With depression, the following picture explains how the different antidepressants help restore the depleted brain neurotransmitters. Think of a tank that holds the 3 major neurotransmitters, serotonin, norepinephrine, and dopamine. If you are deficient from either using up too much or do not make enough, there are only 2 options:
- 1. Conserve what you have already made, or
- 2. Increase production of more neurotransmitter.
1. Conservation: If a person was low in serotonin, they could improve their mood and decrease their anxiety by blocking the breakdown of serotonin by using either Prozac, Paxil, Zoloft, Celexa, Lexapro, or Viibryd. If a person was low in both serotonin and norepinephrine in order to improve their mood, anxiety, and fatigue they could first try either Effexor, Cymbalta, or Pristiq. If a person was low on norepinephrine and dopamine, in order to improve their mood and decrease their fatigue they could first try Wellbutrin.
2. Increase Production: Many people have a genetic mutation of MTHFR (methyl tetrahydrofolate reductase) enzyme which prevents a person from making enough serotonin, norepinephrine, and dopamine. There is a blood test that can detect this genetic defect.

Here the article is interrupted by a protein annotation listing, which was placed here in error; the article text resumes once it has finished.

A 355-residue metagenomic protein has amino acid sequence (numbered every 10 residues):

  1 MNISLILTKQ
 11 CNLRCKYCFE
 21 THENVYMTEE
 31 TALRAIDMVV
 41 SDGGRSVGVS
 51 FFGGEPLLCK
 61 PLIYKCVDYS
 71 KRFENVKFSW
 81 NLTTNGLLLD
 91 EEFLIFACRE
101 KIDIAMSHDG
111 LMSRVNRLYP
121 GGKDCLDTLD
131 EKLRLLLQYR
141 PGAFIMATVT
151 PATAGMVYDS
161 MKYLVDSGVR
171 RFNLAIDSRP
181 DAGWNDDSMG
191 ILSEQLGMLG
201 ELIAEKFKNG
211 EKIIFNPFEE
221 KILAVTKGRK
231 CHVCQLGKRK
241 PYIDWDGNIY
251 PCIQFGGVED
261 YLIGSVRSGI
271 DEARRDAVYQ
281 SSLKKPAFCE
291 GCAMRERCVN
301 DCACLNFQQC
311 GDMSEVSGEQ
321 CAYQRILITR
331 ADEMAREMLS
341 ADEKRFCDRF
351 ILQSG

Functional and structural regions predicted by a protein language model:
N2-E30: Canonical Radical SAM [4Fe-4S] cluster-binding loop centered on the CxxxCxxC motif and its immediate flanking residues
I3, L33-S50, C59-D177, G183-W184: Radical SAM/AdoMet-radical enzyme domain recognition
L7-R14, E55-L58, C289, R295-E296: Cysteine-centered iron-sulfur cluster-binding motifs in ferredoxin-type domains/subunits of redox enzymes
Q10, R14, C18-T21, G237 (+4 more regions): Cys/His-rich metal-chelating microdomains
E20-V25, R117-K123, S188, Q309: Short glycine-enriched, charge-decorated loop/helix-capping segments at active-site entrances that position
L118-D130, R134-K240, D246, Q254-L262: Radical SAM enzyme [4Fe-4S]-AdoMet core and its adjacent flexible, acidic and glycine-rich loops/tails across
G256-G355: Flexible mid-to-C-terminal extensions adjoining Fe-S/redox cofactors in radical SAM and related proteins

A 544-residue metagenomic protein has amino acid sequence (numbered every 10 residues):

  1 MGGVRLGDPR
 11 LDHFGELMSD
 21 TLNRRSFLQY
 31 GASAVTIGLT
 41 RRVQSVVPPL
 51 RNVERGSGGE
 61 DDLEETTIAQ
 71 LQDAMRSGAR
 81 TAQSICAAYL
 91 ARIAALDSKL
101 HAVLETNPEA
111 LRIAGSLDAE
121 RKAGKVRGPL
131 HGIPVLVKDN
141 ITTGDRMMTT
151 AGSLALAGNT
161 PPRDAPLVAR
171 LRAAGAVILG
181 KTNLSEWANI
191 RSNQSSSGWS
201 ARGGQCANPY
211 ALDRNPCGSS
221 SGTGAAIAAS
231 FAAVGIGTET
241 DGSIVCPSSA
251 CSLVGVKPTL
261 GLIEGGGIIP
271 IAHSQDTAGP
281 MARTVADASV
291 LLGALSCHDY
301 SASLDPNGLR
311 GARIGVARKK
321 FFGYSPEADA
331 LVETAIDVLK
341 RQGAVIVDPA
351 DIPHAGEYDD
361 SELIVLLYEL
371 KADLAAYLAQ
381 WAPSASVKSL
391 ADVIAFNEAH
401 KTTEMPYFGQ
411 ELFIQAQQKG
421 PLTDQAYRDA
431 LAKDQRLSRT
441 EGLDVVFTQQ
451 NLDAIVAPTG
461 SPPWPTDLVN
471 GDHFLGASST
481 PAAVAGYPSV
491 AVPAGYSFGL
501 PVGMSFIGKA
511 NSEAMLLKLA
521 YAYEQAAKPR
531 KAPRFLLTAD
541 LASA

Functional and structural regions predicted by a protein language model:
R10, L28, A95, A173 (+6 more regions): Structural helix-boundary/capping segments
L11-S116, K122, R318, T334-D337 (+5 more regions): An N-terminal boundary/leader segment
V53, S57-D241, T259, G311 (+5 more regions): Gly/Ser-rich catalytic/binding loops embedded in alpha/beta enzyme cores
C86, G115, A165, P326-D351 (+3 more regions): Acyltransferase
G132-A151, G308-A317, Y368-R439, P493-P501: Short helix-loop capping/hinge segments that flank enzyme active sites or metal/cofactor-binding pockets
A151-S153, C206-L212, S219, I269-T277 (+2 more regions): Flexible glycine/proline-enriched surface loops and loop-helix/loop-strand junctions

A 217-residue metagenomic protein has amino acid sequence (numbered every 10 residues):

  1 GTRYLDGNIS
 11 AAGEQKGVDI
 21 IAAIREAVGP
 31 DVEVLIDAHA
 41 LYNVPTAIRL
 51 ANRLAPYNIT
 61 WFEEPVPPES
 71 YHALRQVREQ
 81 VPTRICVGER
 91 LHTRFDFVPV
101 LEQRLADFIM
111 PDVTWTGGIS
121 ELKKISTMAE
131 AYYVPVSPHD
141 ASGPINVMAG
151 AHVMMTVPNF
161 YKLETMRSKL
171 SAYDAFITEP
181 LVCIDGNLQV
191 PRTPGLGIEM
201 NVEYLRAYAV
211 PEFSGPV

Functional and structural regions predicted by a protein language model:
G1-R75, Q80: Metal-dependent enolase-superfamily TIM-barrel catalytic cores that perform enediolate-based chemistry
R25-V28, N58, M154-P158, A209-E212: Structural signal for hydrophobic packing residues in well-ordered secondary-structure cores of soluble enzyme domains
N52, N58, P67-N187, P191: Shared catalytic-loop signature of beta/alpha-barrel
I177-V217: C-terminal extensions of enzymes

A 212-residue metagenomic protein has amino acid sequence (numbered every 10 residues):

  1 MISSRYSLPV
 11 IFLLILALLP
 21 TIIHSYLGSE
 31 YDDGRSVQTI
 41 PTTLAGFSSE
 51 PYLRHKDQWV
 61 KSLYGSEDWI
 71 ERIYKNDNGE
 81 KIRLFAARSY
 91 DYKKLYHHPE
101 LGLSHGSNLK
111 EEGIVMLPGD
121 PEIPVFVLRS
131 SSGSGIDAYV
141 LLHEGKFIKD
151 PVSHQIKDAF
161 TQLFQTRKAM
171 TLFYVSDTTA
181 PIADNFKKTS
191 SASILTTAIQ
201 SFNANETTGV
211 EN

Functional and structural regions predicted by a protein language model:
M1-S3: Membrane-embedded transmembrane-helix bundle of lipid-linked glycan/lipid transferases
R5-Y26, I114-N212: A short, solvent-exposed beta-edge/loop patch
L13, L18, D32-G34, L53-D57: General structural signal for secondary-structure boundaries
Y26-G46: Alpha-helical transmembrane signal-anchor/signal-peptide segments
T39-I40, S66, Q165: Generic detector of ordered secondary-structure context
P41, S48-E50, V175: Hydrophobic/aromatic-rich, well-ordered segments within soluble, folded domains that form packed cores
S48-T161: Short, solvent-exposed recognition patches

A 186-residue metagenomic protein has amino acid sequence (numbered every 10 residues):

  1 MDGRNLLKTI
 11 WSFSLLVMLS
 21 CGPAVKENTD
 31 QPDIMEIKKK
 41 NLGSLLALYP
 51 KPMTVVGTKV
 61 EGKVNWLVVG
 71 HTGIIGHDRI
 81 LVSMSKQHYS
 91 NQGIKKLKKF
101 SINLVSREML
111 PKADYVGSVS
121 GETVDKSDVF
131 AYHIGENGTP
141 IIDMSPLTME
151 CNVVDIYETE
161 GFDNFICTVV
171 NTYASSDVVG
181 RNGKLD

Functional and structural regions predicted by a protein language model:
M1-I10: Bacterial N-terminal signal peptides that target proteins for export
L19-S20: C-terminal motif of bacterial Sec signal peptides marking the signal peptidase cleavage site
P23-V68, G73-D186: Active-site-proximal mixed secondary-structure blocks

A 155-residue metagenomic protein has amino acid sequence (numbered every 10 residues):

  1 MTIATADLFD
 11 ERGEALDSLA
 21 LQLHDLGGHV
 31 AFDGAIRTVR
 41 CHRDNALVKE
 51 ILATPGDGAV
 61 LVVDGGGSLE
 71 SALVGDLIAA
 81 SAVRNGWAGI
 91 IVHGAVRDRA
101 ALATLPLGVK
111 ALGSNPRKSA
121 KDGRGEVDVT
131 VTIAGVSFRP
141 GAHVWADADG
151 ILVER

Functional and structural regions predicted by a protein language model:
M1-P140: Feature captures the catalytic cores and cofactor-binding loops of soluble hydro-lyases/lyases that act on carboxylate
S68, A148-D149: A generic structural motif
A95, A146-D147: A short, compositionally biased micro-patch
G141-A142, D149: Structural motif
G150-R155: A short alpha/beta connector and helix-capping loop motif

In 2008 a new class of medications called “trimonoamine modulators,” represented by Deplin, (L.-methyl folate), was approved to enhance effectiveness of all antidepressant medications. You can either prove you have a problem by getting the blood test done or simply try Deplin to see if it helps. It works by bypassing the blockage to normal production caused by the genetic mutation and allow your body to have enough “building blocks” to make more of the neurotransmitters. Up to 30% of people who have not achieved “remission” can be significantly helped by adding Deplin, which is a prescription pill even though it is actually considered a “medical food” by the FDA.